Just incase it looks very confusing to you, I thought I'll show it to you step by step: This is the pentagon in the centre of the cluster.
Round 1: (very fiddly and frustrating!) I started with 5ch closed into a loop. Each colour starts with 2ch,1sc after which I save it on a paperclip and start with the next colour. keeping all the strings apart at this stage is quite tricky...
Round 2: 1dc into 2ch, 1dc into sc...onto the paperclip and do the same with the next colour...
Round 3: 1dc-1ch-1dc into dc, 1dc into dc...onto the paperclip and do the same with the next colour...
Round 4: 1dc into dc, 1dc-1ch-1dc into ch, 1dc into dc, 1dc into dc...onto blah,blah,blah...
Round 5: 1sc into dc, 1sc into dc, 1slipstich into ch, cast off. Work away the loose ends in the middle, it opens the centre up nicely.
For a hexagon start with 6 different strings and follow the same instructions.
I tapered off and stopped after 5 rounds as that is the size I need for the ball, but if you want to make something else, just carry on with what you were doing in round 4 until you have the desired size and then taper it off.
I would also suggest that you start with 5 (or 6 in the case of the hexagon) different colours. Working with the same colours makes this even more confusing in the beginning.
Now on to the next cluster...
Saturday, 17 April 2010
So I decided to work it all out on paper first. A classic case of "when all else fails, read the instructions"! In this case it is more like "if all else fails, invent some instructions"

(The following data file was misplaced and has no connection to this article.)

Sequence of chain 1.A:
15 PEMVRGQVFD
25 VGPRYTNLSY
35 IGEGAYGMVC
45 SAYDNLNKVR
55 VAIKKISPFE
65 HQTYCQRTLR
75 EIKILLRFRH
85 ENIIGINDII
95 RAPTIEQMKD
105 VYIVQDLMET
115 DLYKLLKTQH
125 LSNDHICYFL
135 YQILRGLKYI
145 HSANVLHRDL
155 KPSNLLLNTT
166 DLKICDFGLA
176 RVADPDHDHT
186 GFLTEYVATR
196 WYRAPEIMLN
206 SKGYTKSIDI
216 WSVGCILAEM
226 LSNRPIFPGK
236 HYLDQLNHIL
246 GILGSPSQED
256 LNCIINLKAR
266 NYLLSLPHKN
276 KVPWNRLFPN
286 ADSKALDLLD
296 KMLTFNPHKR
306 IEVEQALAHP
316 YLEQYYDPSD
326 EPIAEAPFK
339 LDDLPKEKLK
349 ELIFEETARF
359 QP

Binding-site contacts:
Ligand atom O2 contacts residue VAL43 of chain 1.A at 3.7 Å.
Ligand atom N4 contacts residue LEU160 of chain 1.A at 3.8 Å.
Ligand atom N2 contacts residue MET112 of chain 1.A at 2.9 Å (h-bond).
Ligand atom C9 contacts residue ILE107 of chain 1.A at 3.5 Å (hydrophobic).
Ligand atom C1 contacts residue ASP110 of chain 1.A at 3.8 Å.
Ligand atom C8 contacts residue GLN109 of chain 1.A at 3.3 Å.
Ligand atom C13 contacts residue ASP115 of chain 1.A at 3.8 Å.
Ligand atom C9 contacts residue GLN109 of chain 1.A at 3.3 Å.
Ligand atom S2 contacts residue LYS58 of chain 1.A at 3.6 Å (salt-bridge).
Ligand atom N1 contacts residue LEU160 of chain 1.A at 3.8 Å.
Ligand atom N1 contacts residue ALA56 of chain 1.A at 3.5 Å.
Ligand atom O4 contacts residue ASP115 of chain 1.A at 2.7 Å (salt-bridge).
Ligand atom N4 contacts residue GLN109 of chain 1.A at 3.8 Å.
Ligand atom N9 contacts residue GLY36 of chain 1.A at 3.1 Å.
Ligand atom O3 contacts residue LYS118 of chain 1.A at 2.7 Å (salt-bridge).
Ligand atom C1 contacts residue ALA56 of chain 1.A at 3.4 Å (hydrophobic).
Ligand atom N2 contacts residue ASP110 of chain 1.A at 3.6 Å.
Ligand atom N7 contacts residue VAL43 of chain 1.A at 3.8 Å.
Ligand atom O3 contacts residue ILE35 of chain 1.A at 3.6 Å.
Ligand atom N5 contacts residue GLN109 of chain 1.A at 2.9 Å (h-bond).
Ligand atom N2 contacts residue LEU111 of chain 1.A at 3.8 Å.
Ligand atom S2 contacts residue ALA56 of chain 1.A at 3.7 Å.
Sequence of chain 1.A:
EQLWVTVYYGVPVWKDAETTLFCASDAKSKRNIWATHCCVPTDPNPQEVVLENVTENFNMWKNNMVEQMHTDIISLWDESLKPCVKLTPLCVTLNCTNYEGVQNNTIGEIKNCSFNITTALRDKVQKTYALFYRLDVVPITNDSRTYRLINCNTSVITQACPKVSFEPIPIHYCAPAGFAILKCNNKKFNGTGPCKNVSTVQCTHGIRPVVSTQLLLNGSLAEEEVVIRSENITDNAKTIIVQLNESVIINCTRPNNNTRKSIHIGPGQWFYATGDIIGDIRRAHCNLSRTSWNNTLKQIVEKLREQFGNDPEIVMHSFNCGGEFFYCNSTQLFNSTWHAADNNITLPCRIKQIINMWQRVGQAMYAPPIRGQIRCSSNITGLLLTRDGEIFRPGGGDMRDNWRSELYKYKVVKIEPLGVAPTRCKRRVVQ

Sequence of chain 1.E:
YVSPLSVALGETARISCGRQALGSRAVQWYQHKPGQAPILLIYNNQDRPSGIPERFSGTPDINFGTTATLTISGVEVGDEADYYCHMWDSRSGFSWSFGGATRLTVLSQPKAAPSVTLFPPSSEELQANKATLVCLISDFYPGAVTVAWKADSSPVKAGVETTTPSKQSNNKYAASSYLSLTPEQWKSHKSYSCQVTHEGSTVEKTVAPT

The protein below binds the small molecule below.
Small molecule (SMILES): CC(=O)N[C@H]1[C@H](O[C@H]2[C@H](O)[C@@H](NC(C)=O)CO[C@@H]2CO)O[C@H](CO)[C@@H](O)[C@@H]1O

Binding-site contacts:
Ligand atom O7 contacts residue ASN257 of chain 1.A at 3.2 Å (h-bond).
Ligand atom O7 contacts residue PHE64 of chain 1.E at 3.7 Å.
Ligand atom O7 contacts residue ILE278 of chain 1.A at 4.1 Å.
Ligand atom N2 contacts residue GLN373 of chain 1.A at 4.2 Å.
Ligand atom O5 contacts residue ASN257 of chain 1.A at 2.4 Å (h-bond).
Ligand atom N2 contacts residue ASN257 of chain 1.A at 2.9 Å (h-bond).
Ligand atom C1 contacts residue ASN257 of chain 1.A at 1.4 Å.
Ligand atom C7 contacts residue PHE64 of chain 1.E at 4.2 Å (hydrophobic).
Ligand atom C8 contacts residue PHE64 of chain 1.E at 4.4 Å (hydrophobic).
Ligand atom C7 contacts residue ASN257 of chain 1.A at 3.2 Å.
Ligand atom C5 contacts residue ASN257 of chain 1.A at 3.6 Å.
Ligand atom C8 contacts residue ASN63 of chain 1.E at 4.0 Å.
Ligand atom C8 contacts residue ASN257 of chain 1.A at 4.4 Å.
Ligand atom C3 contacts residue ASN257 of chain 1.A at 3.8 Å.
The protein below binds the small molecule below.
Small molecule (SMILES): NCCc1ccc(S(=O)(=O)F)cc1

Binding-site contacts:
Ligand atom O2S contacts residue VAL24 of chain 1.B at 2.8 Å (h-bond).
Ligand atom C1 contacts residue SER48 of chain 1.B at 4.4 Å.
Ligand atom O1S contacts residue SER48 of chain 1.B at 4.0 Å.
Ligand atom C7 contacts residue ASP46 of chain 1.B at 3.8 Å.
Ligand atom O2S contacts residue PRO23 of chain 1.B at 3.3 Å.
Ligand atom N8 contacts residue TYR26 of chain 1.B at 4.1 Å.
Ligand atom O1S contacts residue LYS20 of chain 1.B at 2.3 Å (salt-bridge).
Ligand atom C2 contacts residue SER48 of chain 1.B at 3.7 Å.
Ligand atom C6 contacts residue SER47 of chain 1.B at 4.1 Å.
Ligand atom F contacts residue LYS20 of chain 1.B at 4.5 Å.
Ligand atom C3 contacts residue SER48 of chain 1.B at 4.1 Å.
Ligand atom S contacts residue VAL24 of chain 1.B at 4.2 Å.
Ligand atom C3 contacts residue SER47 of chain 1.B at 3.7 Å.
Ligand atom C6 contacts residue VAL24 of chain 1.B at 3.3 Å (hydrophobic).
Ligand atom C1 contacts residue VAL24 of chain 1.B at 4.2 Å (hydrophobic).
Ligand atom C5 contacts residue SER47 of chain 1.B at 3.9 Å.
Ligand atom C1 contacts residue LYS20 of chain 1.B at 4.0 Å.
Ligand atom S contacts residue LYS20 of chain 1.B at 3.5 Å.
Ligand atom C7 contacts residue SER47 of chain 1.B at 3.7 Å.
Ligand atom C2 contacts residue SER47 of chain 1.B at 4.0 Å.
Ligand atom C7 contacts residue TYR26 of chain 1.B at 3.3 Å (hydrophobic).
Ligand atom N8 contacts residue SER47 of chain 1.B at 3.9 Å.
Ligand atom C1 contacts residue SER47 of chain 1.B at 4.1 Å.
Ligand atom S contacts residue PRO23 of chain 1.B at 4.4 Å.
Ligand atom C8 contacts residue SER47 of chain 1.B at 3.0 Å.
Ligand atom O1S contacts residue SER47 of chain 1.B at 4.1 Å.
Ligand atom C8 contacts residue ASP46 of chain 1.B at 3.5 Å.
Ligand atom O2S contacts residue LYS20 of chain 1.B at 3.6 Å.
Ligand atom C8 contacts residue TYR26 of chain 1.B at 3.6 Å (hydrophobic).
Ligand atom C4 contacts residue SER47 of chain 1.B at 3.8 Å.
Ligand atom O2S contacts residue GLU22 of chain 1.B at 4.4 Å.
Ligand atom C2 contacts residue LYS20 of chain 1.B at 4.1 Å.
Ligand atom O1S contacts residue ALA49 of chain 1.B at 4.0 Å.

I made a few hexagons and pentagons on CAD, covered the soccer ball in it and started colouring. After a few tries I got the pattern to follow through all around the ball. The secret is that not all the hexagons are the same. In some of them the order of the colours are different. The pentagons also confused me for a while. The 3 colours are evenly spread over the hexagons, because of the 6 sides, but with the pentagons I ran into trouble. Only when I accepted that pentagon will have more of some colours than others, did the pattern work out
Now it is back to crocheting!
Monday, 12 April 2010
Some really nice cotton from Mission Falls (Canada). I was looking for some variegated yarn and these are just what I had in mind - I loovvee the colours!
The first hexagon. The size is not perfect yet and I still have to work out how all the swirly bits are going to connect, but I love the look of it.
The boys received t-shirts and I got a Masai-blanket, but the gift that stole the show is definately this painting Dad bought for his little girl. He bought it from a roadside artist in the town of Malindi.
I don't have any more information on the artist except for these photos my husband took of his studio/shop. The painting is not signed. The work is really good quality oil paint on canvas. He bought it unframed and we had it framed here in Dubai.
It now has pride of place in Anika's bedroom - and she loves it!
If you know anything more about this artist, please let me know.
*The fish were photographed and then tagged and released.
Sunday, 4 April 2010
(I have to admit that even though I see this building everyday, I still think it is one of the most beautiful buildings ever built)
But if you turn around and look the other way, you see quite a different picture. Like these two local men sitting on the beach wall, enjoying the view...
or this mosque under construction, with the Burj Khalifa visible in the background. (The Burj Khalifa is about 10km's away from the spot where I took the picture)
Although the UAE is a Muslim country and Easter is not acknowledged here, the supermarkets still sell Easter eggs and all the commercial paraphernalia that goes with it.